In the U.S., 40% of babies are now born out of wedlock.  In Japan, only 2% are.  Clearly, then, it’s better to be a baby in Japan than America, right?  For all my skepticism about nurture effects, I’m tempted to agree.  I wouldn’t want my kids to grow up without two married parents, even if their childhood memories were the only measurable long-run effect.

Nevertheless, I have no doubt that the lives of kids born out of wedlock are worth living.  It might be nicer to grow up in a traditional family, but can you imagine someone saying, “My parents weren’t married, ‘twould be better never to have been born”?

Now consider: The U.S. has a much higher total fertility rate than Japan.  The U.S. is roughly at replacement: 2.1 kids per woman.   Japan, in contrast, is way down at 1.3.  This means, amazingly, that American and Japanese women give birth to almost exactly the same average number of in-wedlock babies: 1.26 versus 1.27.  The difference: American women then go on to have an additional .84 babies out of wedlock, versus only .03 for Japanese women.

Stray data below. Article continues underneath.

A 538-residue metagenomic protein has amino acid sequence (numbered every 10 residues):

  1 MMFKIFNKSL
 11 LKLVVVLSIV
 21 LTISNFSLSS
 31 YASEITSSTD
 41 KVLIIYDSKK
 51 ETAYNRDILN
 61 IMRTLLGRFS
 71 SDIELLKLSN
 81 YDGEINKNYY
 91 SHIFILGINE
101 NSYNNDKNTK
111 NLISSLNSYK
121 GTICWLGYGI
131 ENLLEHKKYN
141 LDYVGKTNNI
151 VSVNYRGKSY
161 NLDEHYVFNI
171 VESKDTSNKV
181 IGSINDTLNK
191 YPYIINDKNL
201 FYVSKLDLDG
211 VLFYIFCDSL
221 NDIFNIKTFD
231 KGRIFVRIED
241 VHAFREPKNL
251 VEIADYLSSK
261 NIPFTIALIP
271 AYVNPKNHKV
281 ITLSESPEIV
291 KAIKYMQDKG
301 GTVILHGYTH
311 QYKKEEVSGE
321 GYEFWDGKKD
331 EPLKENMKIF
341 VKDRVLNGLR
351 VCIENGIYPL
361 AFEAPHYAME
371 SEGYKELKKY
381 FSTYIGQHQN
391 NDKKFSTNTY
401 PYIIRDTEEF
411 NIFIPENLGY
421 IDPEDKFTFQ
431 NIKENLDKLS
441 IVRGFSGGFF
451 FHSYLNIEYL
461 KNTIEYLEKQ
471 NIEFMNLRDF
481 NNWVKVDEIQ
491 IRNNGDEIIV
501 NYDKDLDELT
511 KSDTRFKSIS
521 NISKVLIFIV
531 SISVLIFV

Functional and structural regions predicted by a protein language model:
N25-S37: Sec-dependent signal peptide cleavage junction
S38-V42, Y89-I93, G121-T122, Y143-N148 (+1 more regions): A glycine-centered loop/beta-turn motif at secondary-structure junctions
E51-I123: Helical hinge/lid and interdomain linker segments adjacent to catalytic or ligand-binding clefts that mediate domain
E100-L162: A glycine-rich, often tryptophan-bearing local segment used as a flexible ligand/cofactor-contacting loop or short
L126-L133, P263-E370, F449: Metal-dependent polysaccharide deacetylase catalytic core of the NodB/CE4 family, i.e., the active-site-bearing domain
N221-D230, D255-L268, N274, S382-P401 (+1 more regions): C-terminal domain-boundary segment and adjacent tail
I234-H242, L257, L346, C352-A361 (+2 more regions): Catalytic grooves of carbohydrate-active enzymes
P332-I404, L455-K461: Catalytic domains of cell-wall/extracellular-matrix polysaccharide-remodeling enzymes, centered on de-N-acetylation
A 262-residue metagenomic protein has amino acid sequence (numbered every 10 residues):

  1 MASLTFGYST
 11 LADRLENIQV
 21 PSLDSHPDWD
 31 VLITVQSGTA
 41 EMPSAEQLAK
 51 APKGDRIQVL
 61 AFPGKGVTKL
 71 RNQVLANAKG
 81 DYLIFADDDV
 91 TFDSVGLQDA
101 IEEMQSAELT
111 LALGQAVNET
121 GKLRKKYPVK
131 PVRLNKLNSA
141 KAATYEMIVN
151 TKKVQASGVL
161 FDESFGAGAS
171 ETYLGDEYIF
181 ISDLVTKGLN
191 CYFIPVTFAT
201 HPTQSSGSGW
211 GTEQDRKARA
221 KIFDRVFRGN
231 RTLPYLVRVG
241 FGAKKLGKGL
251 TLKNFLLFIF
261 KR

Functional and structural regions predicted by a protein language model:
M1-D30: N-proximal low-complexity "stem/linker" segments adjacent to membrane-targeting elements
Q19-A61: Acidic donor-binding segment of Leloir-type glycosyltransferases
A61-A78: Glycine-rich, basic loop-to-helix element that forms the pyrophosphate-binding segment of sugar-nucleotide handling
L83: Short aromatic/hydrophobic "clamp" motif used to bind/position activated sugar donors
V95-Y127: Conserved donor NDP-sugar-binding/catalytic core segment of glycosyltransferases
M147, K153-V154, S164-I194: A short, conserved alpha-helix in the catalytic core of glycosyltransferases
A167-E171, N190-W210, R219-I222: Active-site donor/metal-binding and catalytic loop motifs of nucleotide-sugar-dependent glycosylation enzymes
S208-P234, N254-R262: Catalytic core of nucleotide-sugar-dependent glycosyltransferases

In what sense, then, are kids better off in Japan than the U.S.?  Arithmetically speaking, Japan’s accomplishment isn’t to give more babies a traditional, two-parent home.  Its “accomplishment,” rather, is simply not having babies any other way.  If the U.S. became like Japan, it wouldn’t mean that all the kids now born out of wedlock would have two married parents to raise them.  It would mean, rather, that the kids now born out of wedlock wouldn’t exist at all.

I hope my sons will eventually marry and give me grandchildren.  Still, I would much rather they have children out of wedlock than remain childless.  (And yes, I’d feel the same way if I had daughters).  Why not look at countries the same way?

HT: Robin